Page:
(7)    Misrepresentations as to membership in or involvement with an organization that audits air charter brokers, direct air carriers, or direct foreign air carriers, or that the air charter broker or any direct carriers to be used for a particular flight meets a standard set by an auditing organization.

(8)    Representing that a contract for a specified direct air carrier, direct foreign air carrier, aircraft, flight, or time has been arranged without a binding commitment with a direct air carrier or direct foreign air carrier for the furnishing of such transportation as represented. 

(9)    Selling or contracting for air transportation while knowing or having reason to know or believe that such air transportation cannot be legally performed by the direct air carrier or foreign direct air carrier that is to perform the air transportation.

(10)    Misrepresentations as to the requirements that must be met by charterers to qualify for charter flights. 

(11) Using or displaying or permitting or suffering to be used or displayed the name, trade name, slogan or any abbreviation thereof, of the air charter broker in advertisements, on or in places of business, or on or in aircraft or any other place in connection with the name of an air carrier or foreign air carrier or with services in connection with air transportation, in such manner that it may mislead or confuse potential consumers with respect to the status of the air charter broker.

By spelling out the prohibited activities, DOT will have an easier time to take enforcement action against crooked players. Rather than spending their limited resources wrangling with a company’s legal counsel as to whether their client’s activity is illegal, the case becomes largely academic when that activity is already categorized as prohibited via the new rule.

For any reputable private aviation broker, the eleven prohibitions are nothing new, and have always been a part of how they do business. The new rule is welcome news given that it supports business models that are underpinned by ethical practices.

Required Disclosures

Let’s say you want to arrange a private jet for a large group and you want to hire an air charter broker. Under the new rule, certain pieces of information must be disclosed to you by the broker, to which we say “Hooray!”  Three disclosures are required before entering into a contract with a broker. They include the broker disclosing the identity of the air carrier performing the flights, the capacity in which the air charter broker is acting (agent for carrier, client or as an indirect air carrier), and the amount (or absence of) liability insurance that the broker carries. Make sure you have these three disclosures before you grab your pen to sign any agreements.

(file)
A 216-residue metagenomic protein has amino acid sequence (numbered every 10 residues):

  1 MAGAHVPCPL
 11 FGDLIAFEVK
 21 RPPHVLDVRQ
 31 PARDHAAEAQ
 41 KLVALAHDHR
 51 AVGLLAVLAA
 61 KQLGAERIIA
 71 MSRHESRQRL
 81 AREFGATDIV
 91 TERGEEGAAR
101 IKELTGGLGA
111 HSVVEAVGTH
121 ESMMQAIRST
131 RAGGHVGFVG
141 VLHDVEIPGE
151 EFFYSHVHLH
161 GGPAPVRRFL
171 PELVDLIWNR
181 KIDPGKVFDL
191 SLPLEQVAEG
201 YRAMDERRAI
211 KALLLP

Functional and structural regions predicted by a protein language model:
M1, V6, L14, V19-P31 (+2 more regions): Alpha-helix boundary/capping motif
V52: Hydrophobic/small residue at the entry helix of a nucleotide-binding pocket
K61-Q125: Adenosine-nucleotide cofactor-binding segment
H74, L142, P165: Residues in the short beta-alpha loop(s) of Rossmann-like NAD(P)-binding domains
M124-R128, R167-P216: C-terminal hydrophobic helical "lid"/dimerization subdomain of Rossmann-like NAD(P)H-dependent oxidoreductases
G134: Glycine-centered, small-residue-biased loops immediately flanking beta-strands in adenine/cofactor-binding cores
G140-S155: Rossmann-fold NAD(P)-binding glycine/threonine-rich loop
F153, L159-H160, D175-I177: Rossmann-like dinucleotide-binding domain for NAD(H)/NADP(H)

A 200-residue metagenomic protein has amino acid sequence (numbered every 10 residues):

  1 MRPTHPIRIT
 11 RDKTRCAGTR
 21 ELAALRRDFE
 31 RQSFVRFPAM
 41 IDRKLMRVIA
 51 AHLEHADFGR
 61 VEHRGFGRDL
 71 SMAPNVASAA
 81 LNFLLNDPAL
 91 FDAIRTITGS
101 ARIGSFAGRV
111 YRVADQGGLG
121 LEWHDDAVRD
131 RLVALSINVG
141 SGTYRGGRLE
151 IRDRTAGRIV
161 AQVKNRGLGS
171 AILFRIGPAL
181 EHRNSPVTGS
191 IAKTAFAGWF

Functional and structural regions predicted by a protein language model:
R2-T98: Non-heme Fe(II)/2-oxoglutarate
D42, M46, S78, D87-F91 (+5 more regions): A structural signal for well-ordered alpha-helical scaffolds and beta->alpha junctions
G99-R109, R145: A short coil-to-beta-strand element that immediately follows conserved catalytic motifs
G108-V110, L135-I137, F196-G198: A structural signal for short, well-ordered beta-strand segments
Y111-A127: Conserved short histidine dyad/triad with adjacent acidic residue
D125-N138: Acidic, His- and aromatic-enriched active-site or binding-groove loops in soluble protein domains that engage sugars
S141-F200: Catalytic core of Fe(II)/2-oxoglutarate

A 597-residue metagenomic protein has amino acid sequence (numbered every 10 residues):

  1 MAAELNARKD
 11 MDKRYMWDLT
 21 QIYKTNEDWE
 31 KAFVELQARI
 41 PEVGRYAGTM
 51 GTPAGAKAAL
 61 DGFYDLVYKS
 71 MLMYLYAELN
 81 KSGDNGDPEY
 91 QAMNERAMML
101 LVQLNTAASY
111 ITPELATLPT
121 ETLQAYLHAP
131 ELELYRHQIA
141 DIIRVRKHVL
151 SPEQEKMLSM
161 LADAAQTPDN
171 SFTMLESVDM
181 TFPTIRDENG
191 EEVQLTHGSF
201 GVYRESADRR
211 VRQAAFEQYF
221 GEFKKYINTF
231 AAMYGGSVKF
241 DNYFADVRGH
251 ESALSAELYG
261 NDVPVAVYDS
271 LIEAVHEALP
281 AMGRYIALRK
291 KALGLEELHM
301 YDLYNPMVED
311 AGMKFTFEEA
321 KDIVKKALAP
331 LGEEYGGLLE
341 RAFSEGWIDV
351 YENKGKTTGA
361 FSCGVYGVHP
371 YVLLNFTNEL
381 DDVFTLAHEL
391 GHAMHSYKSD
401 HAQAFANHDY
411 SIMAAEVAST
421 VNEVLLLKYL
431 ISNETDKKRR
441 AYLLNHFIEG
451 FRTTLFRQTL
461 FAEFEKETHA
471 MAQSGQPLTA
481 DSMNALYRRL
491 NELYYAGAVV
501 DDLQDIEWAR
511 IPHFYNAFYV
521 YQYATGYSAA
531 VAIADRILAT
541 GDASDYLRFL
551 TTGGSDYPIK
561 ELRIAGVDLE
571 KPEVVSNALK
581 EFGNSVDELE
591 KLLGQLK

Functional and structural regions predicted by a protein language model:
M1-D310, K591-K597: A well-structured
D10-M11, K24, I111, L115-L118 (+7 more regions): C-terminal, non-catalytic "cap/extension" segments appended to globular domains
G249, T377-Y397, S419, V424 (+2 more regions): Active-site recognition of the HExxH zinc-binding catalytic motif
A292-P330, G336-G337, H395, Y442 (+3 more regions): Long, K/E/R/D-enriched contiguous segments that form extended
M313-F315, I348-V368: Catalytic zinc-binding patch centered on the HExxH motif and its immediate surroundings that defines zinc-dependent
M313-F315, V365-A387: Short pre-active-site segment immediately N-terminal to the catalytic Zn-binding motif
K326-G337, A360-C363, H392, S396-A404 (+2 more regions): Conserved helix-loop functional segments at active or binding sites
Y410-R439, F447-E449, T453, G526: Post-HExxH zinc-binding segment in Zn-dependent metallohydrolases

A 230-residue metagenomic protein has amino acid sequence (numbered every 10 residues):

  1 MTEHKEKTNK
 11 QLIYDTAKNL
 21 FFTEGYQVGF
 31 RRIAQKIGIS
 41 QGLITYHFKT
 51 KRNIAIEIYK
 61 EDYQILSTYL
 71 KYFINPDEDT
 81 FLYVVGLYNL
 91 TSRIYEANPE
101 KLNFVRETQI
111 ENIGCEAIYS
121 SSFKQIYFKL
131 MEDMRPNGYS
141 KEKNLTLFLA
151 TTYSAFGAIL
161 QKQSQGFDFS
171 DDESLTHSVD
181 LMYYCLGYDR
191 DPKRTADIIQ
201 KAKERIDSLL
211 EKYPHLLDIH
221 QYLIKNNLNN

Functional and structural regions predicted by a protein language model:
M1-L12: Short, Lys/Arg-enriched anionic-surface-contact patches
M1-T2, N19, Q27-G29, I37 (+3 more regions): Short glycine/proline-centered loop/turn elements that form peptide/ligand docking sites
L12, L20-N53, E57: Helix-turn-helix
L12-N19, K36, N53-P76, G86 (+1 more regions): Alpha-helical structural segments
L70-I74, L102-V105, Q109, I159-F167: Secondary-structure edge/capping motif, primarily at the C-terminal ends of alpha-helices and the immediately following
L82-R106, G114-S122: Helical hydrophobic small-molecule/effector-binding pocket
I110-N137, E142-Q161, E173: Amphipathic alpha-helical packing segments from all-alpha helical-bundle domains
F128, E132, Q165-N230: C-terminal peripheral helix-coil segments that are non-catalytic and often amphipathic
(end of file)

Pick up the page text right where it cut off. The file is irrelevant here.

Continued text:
There are three other disclosures that your air charter broker is only required to disclose upon request. Having said that, most reputable companies provide this information without being asked. The first disclosure is to advise clients about any business relationship that exists with the air carrier that might have a bearing on the broker’s recommendation of that particular operator. The second disclosure is the total cost of the air transportation paid by the charterer (to avoid hidden or undisclosed fees). The third and last disclosure is the existence of any third-party fees such as landing fees that the charterer is responsible for paying directly. 

Just Tell Me What It All Means!

The new rule will make it more difficult for air carriers and air charter brokers that look askance of the rules to harm consumers. It will also make it much more difficult for a company to claim that they didn’t know what they were doing was illegal, thus making enforcement much easier.  We can’t say it any better than the DOT does in their final rule document. “In fact, the Department believes that codifying certain actions as unfair or deceptive will lower the amount of enforcement action necessary, as all air charter brokers will be fully aware of what behavior is prohibited.  In turn, this will level the playing field for those air charter brokers that do not misrepresent themselves or any part of their services.”  This is good for consumers and good for the industry.  So the next time you are looking to charter a jet for a large group or a business jet for a company trip, rest assured that DOT has your back, and so do we!